Oftentimes it happens that you get drawn into the middle of a dispute between two co-workers, but the most important part is learning how to communicate directly. By the way, I have two sons, so we were often in that situation when we were parenting them, and it’s similar as a boss of two co-workers. So they might separately come to you complaining about the other one or wanting you to fix the other one. But what can you do when the motivation is a problem between two people? Again, as a leader, the key to helping people fix their motivation problem is starting with showing that you care about that. Many people who are expressing why they are not engaged at work and why they are demotivated are literally saying, “Because nobody cares. Nobody sees me. Nobody’s interested.” So starting by saying, “Okay, Tara and Cathy, I noticed you guys were having some friction in the meeting, what’s going on?” Just that act begins a really important process. But most importantly, teaching them to have a communication with each other. “It’s okay to have conflict, how do we do that productively? Let’s make some agreements.” So you as the leader can’t just disappear from that. In fact, this is one of our five sources of employee demotivation. What do we need when we’re having conflict with another person or we’re not working well with somebody else? Well, we need the leader to help us through that; to have a meaningful interaction, to cause us to be honest with each other, to ask for what we need, to make some agreements with one another to improve that.
Then the fifth source of demotivation we refer to as leadership styles, but it’s really about the relationship between the employee and their leaders. So it’s the notion that we’ve all heard, which is that people don’t leave companies, they leave bosses. So it’s about, does your boss ask for feedback? Do they listen actively? Are they interested in your perspective when they’re making key decisions? Do they take time to adjust their behavior to the thing you need or do they teach or lead everybody the exact same way?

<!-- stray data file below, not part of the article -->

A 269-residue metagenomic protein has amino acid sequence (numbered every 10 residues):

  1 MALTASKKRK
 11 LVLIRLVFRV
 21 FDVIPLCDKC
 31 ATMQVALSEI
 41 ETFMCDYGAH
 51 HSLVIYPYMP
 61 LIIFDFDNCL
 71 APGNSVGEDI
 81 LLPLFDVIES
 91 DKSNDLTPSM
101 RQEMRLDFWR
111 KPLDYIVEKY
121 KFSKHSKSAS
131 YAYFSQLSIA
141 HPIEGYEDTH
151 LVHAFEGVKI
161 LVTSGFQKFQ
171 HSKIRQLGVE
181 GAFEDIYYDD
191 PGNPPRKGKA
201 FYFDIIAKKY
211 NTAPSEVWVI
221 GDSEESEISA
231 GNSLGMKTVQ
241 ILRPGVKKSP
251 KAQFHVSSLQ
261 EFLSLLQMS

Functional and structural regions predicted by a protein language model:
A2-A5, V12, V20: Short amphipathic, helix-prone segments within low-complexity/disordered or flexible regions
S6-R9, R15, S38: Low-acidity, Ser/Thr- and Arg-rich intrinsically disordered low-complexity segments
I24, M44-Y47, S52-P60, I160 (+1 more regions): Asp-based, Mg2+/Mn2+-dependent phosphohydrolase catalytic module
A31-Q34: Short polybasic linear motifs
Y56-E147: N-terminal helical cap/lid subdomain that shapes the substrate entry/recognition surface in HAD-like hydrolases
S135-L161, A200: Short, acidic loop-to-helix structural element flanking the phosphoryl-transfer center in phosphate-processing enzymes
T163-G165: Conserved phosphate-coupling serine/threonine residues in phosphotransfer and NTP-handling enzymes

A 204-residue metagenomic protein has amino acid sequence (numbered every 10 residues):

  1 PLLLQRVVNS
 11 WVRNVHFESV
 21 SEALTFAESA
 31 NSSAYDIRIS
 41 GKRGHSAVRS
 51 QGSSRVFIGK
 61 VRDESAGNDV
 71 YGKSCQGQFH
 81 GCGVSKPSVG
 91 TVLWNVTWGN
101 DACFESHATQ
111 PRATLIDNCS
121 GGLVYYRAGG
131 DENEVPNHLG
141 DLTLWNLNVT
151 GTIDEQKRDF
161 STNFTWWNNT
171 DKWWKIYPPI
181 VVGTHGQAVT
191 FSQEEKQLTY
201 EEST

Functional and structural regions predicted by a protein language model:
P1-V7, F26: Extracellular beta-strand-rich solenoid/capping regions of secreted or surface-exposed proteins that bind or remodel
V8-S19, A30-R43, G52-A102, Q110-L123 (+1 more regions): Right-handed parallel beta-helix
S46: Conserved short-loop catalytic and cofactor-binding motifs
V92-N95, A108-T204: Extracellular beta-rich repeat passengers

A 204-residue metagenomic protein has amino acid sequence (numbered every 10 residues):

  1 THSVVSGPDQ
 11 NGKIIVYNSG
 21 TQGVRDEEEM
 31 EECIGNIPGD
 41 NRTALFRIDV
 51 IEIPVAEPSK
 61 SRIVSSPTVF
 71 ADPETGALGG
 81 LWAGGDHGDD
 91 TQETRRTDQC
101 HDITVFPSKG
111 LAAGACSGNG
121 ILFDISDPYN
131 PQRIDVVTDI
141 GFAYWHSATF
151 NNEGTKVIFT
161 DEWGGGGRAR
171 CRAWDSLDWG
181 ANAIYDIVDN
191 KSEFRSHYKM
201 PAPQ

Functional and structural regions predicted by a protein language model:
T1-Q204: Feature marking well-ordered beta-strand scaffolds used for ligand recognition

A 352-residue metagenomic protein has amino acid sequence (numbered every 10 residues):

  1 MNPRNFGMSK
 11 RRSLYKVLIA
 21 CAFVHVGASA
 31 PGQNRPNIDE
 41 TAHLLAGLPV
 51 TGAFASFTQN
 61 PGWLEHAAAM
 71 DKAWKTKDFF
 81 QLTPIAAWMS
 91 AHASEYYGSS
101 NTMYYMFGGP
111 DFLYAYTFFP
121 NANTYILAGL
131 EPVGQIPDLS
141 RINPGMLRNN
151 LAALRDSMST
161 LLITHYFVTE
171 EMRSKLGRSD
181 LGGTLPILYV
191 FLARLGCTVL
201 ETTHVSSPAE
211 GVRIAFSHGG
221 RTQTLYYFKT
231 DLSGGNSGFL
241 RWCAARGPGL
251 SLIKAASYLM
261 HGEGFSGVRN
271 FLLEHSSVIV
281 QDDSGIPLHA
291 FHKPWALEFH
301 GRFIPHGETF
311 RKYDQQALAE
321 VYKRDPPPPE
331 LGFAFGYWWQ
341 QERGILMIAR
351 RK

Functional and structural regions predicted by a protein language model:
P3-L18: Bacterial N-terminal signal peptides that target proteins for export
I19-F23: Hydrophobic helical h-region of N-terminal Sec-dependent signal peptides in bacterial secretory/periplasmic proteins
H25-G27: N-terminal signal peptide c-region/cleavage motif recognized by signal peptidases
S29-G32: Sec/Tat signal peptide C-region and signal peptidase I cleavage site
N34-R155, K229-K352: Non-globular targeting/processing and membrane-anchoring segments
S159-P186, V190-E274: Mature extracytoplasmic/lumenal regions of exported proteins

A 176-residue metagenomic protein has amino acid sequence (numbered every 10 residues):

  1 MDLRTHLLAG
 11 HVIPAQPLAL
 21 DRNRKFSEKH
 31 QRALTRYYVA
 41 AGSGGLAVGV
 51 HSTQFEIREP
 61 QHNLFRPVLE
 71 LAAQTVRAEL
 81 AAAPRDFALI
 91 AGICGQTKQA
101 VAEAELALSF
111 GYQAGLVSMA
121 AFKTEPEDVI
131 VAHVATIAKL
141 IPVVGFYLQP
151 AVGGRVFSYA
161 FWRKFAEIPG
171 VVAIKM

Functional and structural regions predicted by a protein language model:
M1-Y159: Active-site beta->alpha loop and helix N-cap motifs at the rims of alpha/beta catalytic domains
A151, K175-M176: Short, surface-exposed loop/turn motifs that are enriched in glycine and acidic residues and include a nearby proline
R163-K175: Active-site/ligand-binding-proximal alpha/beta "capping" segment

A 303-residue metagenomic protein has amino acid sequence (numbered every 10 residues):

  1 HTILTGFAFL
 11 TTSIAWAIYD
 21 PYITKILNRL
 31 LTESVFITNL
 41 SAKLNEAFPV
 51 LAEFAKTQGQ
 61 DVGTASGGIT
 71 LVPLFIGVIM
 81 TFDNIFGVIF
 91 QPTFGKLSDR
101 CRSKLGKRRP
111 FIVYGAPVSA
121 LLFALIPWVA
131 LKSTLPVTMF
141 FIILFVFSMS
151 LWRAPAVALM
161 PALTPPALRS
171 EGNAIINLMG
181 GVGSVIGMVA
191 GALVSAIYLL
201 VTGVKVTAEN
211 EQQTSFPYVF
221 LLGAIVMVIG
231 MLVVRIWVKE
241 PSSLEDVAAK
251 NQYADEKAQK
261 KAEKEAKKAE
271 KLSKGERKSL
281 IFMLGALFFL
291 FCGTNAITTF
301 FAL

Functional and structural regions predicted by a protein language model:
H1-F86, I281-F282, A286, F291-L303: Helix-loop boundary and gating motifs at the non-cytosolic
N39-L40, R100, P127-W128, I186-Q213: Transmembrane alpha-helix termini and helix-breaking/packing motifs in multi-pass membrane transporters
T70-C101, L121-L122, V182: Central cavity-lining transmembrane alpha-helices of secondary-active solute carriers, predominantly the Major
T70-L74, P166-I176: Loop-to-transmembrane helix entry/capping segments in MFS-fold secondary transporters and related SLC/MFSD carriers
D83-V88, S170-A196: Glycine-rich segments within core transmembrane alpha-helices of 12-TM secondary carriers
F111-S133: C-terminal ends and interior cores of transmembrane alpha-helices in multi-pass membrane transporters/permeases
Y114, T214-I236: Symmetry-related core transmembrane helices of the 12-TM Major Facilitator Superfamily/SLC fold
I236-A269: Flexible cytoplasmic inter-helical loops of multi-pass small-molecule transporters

Let me just recap all of the five sources now. So stress is the first one. We have stress in the workplace, stress impacts the most highly-motivated people, because at some point enough is enough. Conflict with other people at work. We say conflict between coworkers, but it could be any kind of conflict. It could be that you have the kind of job where customers are yelling at you all the time, that’s going to partially be stress and partially conflict. The organizational culture. Mostly, it’s about whether or not the culture fits me. For example, when you think about a place like Google, everybody thinks, “Oh, my gosh! I’d love that wonderful, playful environment where everything’s open and creative.” Well, some people wouldn’t love that. They’d be like, can anybody give me an agenda or a schedule? So there are some people that wouldn’t find that a good fit and that would be demotivating. Then the fourth one is what we call individual differences. So what is it about an individual that makes them more or less prone to being demotivated? Is it within my personality? Am I just a little bit more skeptical than the next person, and therefore, I’m going to have a more fragile motivational state because things can come along that really mess with me at work? Certainly, the things in the outside world could impact several of these categories; they could impact stress, they could impact my individual differences as well. So when you think about it that way, it’s sort of simple shorthand for us to look at a demotivated person and say, “Well, that dude is a dud! That’s a lazy slacker.” We just want to discard them, rather than going, “Let me see if I can figure out what’s going on that caused this.” So that’s really why we wrote the book.
So a lot of times people show up motivated, they pick up signals; sometimes they pick up the wrong signal, but they pick up signals. If nobody’s noticing that that is impacting them, if we don’t start going, “All right, we haven’t seen that guy come out of his office in a while, he stopped coming to the XYZ meetings.” This is the common thing that happens because we’re all super busy. So if we’re not noticing what’s changing for them, then that’s reinforcing those wrong signals that they picked. For example, he thinks you hate him, he starts probably showing some little signs of disengagement, but nobody comes to his rescue and says, “Hey, what’s up? How can I help you?” So that creates a misunderstanding. You’re not fully to blame for it, he also gets to take some blame. But what can we do to prevent that? A very valued employee that we start seeing, looking like they might be getting ready to leave or feeling less motivated, that’s when we have to do something. Again, to the data, 70% of people walking around are disengaged at some point in their job. That’s a lot of folks. So just walking past that like, “Suck it up, Buttercup! I hope you come back more motivated tomorrow”, that’s not a very effective way to deal with that and that leads us to lose a lot of people we don’t want to lose.
So the book is called The Demotivated Employee: Helping Leaders Solve the Motivation Crisis That Is Plaguing Business. Of course, you can get it on Amazon and there are other major booksellers online, as well as in a store, if that’s where you buy your book. So if you want to find a copy, come to our website, TheLeadershipDoctors.com, and we’d be happy to sign a copy and send it to you.